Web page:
Date December 1, 2021
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Kevin McLaughlin to complete extended term as Brown’s dean of the faculty

The accomplished dean and professor, who oversaw the creation of renowned academic centers and recruited world-class faculty, will return to research and to teaching English, comparative literature and German studies after a sabbatical.

PROVIDENCE, R.I. [Brown University] — After more than a decade of accomplished service, Kevin McLaughlin will finish his extended term as Brown University’s dean of the faculty effective June 30, 2022, and complete a sabbatical before returning to the faculty as a professor of English, comparative literature and German studies.

During his 11 years as dean, McLaughlin collaborated with University and academic department leaders to grow and diversify the faculty and worked tirelessly to enhance the academic strength of departments, centers and institutes across campus. In a Tuesday, Nov. 30, letter to the Brown community, Provost Richard M. Locke said he was honored to have worked with McLaughlin in the role and will miss his leadership. 

“Kevin has been a longstanding presence on Brown’s senior leadership team and has been a tireless advocate for faculty,” Locke said. “He leaves an enduring legacy and impact on our institution, and I am endlessly grateful for his contributions over the last 11 years. Kevin richly deserves our gratitude for his remarkable service and our best wishes for his future endeavors.”

As dean, McLaughlin worked to establish innovative interdisciplinary academic centers, including the Center for the Study of Slavery and Justice in 2012. Photos by Nick Dentamaro

Through the course of McLaughlin’s tenure, the number of regular faculty under the dean of the faculty grew from 517 to 609, the largest expansion of the faculty ranks in Brown’s history. Among those faculty, the number from historically underrepresented groups increased by more than 130%.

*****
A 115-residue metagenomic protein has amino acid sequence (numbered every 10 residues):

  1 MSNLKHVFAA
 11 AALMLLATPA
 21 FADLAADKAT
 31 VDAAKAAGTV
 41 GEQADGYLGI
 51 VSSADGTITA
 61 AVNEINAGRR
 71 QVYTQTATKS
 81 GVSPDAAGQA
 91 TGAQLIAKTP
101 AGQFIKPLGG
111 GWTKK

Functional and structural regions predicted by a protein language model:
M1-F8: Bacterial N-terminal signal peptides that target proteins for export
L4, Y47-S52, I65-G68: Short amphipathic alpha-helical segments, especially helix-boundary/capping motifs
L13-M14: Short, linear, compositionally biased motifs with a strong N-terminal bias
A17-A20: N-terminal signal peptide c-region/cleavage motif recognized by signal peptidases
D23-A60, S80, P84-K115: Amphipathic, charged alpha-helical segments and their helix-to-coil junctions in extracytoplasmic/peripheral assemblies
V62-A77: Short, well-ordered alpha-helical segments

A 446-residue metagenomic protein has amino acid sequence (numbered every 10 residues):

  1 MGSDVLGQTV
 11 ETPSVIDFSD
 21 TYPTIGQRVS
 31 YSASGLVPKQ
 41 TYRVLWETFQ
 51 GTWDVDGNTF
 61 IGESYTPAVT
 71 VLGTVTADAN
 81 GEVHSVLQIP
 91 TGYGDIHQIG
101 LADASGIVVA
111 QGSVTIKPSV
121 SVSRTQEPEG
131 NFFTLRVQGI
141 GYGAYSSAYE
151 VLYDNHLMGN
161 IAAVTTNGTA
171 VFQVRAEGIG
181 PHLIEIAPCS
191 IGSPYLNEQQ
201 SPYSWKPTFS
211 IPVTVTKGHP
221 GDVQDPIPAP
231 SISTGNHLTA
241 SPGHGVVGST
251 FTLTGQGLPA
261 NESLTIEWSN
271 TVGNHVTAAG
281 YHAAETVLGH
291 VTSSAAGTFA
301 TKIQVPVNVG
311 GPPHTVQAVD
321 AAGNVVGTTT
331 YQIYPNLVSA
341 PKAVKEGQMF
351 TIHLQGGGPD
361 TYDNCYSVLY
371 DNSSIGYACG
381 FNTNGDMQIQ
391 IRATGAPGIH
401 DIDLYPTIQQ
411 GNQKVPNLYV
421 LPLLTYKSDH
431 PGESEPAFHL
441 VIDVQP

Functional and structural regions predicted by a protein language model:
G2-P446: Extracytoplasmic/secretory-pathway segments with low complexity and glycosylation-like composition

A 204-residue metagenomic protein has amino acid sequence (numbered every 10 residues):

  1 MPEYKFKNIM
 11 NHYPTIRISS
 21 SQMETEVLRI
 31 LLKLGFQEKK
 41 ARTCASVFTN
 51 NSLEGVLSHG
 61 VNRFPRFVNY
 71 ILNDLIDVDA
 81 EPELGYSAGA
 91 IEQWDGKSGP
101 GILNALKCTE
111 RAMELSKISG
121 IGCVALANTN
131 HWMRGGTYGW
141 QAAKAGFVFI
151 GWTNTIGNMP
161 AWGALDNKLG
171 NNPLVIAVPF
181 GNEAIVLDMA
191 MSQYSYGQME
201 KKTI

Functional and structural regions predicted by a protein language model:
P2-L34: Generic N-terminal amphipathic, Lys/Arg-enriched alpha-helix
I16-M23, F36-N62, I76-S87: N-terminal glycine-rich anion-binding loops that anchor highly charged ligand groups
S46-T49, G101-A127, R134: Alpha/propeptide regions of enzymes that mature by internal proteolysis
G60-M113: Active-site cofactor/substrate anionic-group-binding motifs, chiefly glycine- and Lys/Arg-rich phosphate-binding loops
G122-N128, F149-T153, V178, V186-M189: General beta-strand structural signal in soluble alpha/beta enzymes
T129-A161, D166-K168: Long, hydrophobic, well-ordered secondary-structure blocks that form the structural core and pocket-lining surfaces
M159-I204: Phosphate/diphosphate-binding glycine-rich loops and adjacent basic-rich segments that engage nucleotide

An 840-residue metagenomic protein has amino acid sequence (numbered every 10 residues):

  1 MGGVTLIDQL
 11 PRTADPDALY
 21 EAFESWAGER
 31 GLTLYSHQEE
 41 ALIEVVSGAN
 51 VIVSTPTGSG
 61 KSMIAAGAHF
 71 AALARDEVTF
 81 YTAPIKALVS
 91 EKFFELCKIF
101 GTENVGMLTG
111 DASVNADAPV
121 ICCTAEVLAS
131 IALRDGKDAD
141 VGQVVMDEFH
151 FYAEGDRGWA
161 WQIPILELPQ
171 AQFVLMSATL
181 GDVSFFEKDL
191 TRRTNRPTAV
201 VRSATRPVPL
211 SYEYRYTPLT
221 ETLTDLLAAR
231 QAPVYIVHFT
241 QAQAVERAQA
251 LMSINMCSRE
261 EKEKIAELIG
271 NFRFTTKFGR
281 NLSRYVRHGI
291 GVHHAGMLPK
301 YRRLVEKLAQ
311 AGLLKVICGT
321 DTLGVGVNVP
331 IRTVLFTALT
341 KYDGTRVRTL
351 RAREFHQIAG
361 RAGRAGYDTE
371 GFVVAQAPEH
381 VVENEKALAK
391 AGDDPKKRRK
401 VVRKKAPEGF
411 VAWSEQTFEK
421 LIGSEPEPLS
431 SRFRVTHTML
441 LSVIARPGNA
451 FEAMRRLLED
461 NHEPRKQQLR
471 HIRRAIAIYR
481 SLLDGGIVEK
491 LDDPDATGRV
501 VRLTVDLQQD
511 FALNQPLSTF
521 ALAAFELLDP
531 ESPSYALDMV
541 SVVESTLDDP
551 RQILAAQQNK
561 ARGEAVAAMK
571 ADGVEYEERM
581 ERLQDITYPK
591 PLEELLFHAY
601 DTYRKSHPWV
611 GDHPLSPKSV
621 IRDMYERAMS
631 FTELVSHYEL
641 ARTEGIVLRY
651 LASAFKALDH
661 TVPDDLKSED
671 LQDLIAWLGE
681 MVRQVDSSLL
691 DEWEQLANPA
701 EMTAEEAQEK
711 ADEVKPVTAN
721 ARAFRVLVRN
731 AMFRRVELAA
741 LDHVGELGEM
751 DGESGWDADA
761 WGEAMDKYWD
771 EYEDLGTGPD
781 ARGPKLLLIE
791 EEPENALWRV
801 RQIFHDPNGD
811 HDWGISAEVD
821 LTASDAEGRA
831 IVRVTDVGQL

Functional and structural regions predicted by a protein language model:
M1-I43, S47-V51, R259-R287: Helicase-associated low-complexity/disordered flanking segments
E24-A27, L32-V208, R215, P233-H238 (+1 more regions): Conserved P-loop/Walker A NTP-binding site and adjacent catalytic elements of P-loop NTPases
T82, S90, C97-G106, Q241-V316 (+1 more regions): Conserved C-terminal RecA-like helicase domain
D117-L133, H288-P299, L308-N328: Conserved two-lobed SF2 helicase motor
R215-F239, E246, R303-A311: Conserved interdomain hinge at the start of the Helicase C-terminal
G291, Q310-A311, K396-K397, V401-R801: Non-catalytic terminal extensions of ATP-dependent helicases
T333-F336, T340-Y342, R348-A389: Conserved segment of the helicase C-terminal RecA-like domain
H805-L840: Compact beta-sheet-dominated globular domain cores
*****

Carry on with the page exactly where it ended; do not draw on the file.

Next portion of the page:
McLaughlin helped the University create post-tenure sabbaticals, “regularized” many long-serving temporary faculty into permanent lecturer positions with benefits, and reduced the teaching load in the humanities and qualitative social sciences from four to three courses per year. Each of those efforts highlights his work to ensure equitable treatment of faculty across disciplines and demographic lines, and to build and maintain an inclusive environment for faculty, staff and students across the University.

McLaughlin played a key role in enhancing and launching a number of signature academic entities at Brown, including the Cogut Institute for the Humanities, the Center for the Study of Race and Ethnicity in America, and the Center for the Study of Slavery and Justice.

“Each of these centers has had a significant impact at Brown and in an international context where Brown is a recognized leader,”  McLaughlin said. “I have been very fortunate to have been able to collaborate with outstanding colleagues to build an environment  for innovative interdisciplinary research and education.”